TORONTO — Toronto Raptors guard Fred VanVleet is bracing for the suspended NBA season not to resume and if it does, he isn’t convinced health concerns can be adequately addressed as long as the coronavirus pandemic remains a threat.
“I think everybody is just preparing for the worst-case scenario, the season being canceled,” Van Vleet said in a conference call Wednesday. “We have to do what we have to do to try to shoulder the hit as best we can for us as players and owners and the league, while also working to try to resume as best we can.”
Speaking from his home in Rockford, Illinois, VanVleet – a self-described skeptic – questioned whether a return to action could be carried out safely, and said he doesn’t relish the idea of playing in front of empty arenas.
“I could play anywhere,” he said. “Do I want to play in front of no people? No, but does it really matter? At this point, I don’t think anybody is going to have a quarrel with what happens, as long as people’s health is first and foremost, which we know it probably won’t be.
“If our league is going to be a leader in terms of public health and public safety and player safety, you’ve got to follow the guidelines of what the virus is speaking to you, so the odds are probably against us in terms of that,” VanVleet added. “But money, right? So, I think they’ll find a way somehow, some way and try to make it happen. I could definitely see it going either way. I wouldn’t be surprised if we didn’t come back and I wouldn’t be surprised if we do come back.”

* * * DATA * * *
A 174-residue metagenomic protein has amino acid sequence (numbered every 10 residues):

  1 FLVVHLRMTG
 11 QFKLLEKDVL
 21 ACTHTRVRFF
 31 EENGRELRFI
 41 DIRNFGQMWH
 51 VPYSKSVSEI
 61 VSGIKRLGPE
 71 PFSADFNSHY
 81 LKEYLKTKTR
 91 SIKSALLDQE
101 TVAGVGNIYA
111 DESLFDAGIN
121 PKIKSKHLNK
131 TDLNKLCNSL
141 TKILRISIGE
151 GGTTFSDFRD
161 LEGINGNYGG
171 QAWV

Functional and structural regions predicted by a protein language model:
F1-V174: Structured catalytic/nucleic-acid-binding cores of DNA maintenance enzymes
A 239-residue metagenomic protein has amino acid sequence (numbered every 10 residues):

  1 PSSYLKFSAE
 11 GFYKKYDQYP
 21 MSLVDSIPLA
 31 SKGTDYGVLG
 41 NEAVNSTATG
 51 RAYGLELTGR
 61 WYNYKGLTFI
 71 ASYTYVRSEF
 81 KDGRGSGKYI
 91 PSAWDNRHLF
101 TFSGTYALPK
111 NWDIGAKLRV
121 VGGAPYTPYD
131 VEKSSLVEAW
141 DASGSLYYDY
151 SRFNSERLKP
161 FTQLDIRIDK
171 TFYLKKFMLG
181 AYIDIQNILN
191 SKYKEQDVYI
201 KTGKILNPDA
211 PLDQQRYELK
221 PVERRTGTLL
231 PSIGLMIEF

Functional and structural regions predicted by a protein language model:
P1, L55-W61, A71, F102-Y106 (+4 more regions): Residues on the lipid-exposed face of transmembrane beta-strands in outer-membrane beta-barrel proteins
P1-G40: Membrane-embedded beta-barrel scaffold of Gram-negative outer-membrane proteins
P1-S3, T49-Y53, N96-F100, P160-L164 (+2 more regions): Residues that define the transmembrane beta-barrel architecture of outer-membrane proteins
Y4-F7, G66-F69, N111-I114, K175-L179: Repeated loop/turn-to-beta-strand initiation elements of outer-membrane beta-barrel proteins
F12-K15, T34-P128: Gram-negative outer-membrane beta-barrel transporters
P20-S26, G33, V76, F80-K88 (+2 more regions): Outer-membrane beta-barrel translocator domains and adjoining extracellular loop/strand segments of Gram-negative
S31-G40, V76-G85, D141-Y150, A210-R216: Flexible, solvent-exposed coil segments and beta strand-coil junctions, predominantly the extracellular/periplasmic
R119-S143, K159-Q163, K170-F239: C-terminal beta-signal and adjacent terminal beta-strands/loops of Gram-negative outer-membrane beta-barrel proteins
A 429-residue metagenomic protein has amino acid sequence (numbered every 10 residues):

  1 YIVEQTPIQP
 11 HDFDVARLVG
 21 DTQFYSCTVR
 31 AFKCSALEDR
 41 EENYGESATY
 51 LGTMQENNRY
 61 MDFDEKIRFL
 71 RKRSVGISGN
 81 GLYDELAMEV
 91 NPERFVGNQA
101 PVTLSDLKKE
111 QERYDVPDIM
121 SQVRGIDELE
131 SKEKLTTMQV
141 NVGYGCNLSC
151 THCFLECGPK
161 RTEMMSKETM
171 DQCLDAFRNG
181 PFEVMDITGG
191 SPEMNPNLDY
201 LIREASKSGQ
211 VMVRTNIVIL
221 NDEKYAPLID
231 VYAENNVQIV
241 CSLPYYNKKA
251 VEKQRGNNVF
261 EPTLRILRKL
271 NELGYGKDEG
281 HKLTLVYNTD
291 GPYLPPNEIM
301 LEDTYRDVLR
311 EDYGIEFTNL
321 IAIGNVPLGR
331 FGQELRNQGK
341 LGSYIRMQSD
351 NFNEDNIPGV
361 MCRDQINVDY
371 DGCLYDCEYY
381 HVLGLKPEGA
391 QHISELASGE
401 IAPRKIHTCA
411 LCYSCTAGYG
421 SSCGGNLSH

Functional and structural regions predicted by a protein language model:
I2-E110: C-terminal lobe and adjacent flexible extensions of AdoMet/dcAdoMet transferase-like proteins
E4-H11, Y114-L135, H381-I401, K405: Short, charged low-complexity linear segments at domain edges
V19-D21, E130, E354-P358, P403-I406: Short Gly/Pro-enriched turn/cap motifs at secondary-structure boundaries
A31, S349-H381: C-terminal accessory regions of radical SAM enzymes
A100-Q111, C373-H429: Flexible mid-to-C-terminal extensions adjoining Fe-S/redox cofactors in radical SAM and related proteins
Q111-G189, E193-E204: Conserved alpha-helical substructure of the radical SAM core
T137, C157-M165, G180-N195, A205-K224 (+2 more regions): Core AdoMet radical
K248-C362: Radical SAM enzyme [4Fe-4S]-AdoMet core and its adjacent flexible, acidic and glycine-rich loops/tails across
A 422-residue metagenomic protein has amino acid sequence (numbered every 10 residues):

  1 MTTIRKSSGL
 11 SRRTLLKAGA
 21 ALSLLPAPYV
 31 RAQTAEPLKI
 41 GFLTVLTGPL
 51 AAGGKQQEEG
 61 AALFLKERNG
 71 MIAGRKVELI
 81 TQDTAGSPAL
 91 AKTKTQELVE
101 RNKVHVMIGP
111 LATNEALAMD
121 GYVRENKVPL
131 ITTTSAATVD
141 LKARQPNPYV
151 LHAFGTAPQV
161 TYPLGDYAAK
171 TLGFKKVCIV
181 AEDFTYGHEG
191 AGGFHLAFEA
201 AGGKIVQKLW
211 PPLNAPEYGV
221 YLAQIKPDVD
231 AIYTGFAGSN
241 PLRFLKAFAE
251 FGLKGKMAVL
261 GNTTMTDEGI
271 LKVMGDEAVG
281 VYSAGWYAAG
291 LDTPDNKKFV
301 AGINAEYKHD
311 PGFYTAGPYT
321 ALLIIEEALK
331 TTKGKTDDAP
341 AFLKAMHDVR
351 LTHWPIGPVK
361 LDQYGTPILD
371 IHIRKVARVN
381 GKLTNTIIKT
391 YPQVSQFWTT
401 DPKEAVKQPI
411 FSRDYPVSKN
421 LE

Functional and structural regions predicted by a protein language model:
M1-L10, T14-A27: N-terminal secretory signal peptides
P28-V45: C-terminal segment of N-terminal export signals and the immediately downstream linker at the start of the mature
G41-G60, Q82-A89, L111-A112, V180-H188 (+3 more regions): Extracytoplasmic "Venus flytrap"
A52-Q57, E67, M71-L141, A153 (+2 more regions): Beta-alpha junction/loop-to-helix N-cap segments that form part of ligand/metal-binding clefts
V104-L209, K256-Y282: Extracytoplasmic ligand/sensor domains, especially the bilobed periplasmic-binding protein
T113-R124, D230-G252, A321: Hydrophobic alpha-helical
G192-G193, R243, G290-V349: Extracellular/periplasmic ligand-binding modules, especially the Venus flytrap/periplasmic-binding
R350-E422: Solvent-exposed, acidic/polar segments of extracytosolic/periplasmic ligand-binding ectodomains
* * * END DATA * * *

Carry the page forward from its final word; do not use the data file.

NBA Commissioner Adam Silver has said player safety will be a top priority in whatever decision is made about this season while stressing that everything is on the table. After last week’s Board of Governors meeting, Silver said “when you’re dealing with human life, that trumps anything else we could possibly talk about.”
Chris Paul, the Oklahoma City guard and president of the National Basketball Players Association, has spoken with Silver often since the shutdown. Paul said Wednesday that the union and the league are seeking answers, but they just don’t exist yet.
“This is a situation where no one knows,” Paul said. “The virus is actually in complete control.”
The coronavirus pandemic also will also have an impact on free agency.
VanVleet was set for free agency this summer and acknowledged that he’s thought about it, but said he tries to keep it in perspective during the pandemic. He was averaging career-highs of 17.6 points and 6.6 assists in 48 games before play was suspended in March.
“I think the league and the union will try to do a good job to make sure that the free agents this summer get a fair shake and there’s fair negotiating,” said VanVleet, who signed a two-year, $18-million deal to stay with Toronto before the 2018-19 season, when the Raptors won their first NBA title. “Obviously, we’ll probably all take a hit at some point, and hopefully the hit is just kind of minimized to this year.”
Still, VanVleet was philosophical about the impact of lost wages for star athletes in an environment where millions of people worldwide are suddenly facing far more serious financial hardships.
“I think people’s health and well being, and frame of mind, is a lot more important than a couple of million here or there, because we’re filthy rich compared to what we came from in the first place,” he said. “So I don’t think anybody’s crying over it.”